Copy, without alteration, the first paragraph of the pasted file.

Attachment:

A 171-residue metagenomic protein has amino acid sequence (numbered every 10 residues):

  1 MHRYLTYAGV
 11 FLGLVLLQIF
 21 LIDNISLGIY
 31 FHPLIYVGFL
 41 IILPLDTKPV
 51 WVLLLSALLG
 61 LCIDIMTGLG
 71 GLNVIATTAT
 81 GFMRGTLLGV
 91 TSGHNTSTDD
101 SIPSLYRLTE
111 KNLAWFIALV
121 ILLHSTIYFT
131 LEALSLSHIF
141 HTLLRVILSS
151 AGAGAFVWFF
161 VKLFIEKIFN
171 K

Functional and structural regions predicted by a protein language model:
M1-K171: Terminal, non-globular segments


A 171-residue metagenomic protein has amino acid sequence (numbered every 10 residues):